Inheritance of NORs by progeny of triploid females RRL (right) and RLL (left). The chromosome set represented by one copy is eliminated before oogenesis (marked by X) and the double one is segregated into eggs (represented by ovals). After fertilization (in this case by ridibundus sperm), two types of progeny arises: with two (A and C) and with one (B and D) NOR. The lack of NORs are transmitted either by lessonae (white) or by ridibundus (dark grey) chromosome sets. NORs are represented by black dots.
The majority of individuals displayed one NOR per a haploid set of chromosomes (n = 13) located within the secondary constriction on the long arm of chromosome 10 (named 9 in
Ag-NORs observed in metaphase chromosomes in water frogs were also recognized in interphase nuclei, as was reported by
The number of visualized NORs corresponded well with the ploidy level, as expected for individuals with only one pair of NOR-bearing chromosomes. Thus, diploids had two NORs, triploids - three NORs, and tetraploid - four NORs. However, number of NORs in interphase nuclei may be misleading in specific cases. As we demonstrated in this study, interphase nuclei in a diploid individual with an extra NOR on chromosome 9 displayed the same pattern as in a triploid individual with three NORs on the homologous chromosomes 10.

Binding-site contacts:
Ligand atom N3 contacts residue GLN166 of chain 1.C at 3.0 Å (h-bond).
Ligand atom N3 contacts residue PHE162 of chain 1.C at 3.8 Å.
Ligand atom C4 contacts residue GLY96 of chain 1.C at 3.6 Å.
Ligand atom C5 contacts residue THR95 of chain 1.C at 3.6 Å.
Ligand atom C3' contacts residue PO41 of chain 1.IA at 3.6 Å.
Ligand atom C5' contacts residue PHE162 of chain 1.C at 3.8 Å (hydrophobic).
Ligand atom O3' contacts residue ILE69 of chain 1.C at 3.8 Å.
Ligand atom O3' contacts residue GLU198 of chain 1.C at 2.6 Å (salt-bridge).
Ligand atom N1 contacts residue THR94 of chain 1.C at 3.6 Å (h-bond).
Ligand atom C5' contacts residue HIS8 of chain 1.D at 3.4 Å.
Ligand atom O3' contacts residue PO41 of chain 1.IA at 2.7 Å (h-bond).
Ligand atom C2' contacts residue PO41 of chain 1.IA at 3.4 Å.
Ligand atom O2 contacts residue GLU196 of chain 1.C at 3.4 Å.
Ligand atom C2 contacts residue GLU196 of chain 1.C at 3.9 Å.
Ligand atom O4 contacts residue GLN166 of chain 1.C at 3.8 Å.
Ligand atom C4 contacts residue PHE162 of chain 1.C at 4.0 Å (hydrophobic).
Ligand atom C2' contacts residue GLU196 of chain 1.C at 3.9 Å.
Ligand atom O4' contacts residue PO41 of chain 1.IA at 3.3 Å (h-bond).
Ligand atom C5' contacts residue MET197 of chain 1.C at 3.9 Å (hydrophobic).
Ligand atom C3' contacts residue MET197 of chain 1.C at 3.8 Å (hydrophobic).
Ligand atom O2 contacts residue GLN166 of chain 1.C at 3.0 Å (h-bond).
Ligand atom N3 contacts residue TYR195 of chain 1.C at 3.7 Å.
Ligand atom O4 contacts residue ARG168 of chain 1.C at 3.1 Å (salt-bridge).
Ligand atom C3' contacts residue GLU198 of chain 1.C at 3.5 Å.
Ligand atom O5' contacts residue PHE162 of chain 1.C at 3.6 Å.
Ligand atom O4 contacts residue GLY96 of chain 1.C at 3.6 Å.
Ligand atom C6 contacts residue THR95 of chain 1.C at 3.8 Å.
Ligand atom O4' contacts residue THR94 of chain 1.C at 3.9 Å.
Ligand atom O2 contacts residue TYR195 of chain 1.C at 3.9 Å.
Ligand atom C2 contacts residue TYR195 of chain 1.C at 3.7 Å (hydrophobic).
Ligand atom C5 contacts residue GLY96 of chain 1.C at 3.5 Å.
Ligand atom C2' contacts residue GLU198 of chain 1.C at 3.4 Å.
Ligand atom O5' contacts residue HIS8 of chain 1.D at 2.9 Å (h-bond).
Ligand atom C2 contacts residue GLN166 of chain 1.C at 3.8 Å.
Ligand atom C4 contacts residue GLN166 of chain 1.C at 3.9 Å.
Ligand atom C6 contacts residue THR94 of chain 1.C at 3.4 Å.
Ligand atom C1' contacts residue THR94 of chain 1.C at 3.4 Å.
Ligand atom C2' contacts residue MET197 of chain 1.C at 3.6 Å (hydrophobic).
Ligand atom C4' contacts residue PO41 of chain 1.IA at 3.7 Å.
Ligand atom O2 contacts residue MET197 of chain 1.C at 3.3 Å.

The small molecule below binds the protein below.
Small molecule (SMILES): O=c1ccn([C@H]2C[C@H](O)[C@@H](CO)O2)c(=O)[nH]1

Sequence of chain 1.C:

The variability of AgNOR sizes in individuals from the same populations may reflect different amount of rDNA (
Extra NORs were also reported in Rana catesbeiana (Lithobates catesbeianus) that displayed from two to seven Ag-positive small NORs per haploid karyotype, apart from one “standard” NOR on the chromosome 10 (
More common was the lack of NORs (13.8% of all animal studied herein). We observed a lack of one NOR (2n and 3n) or two NORs (only in 3n), both in metaphase plates and interphase nuclei. Lack of NORs in amphibians was also reported by Schimd (1982) in Bombina variegata, Xenopus laevis, and Bufo fowleri. According to